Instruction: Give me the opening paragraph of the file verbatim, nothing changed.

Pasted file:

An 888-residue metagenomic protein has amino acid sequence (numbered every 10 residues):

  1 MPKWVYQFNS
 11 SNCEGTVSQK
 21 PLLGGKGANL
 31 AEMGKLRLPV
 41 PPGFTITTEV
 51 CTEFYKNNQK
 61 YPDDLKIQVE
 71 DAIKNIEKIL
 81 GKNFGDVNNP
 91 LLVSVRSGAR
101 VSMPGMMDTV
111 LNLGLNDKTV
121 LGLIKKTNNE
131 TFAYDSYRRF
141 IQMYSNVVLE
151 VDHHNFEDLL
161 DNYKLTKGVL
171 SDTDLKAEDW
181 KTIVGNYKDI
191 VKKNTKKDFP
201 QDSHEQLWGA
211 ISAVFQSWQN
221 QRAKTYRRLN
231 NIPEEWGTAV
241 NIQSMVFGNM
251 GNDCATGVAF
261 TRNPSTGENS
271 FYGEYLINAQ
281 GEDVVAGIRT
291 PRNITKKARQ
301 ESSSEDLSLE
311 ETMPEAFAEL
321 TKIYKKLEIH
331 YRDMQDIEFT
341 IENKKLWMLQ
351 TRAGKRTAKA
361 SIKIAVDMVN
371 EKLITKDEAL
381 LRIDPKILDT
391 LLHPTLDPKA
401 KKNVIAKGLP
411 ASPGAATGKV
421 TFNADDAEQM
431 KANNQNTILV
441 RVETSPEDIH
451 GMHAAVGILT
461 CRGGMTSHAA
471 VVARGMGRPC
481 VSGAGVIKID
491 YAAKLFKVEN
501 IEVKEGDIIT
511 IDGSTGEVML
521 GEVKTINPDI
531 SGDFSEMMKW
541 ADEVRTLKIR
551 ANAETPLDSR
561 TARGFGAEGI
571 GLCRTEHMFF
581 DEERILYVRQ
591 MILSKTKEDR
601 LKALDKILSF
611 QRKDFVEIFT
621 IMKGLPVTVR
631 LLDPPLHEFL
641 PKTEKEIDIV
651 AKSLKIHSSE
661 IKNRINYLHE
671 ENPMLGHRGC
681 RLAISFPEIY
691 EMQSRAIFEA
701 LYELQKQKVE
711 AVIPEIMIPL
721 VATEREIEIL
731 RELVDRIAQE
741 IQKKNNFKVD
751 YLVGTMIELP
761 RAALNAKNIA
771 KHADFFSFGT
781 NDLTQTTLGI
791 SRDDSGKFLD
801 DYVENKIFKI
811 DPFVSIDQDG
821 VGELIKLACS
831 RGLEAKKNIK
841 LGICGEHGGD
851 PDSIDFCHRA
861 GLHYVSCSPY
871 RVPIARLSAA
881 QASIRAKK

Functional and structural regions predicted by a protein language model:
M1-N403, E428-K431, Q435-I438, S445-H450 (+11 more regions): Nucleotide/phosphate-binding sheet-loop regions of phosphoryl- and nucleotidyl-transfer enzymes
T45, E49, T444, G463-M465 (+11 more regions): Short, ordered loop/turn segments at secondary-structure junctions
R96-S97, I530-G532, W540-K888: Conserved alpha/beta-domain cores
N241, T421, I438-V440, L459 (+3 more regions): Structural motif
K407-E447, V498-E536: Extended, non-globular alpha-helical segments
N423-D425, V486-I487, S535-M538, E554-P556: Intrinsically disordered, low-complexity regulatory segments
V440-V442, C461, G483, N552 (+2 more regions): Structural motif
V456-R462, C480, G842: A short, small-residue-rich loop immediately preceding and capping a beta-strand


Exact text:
An 888-residue metagenomic protein has amino acid sequence (numbered every 10 residues):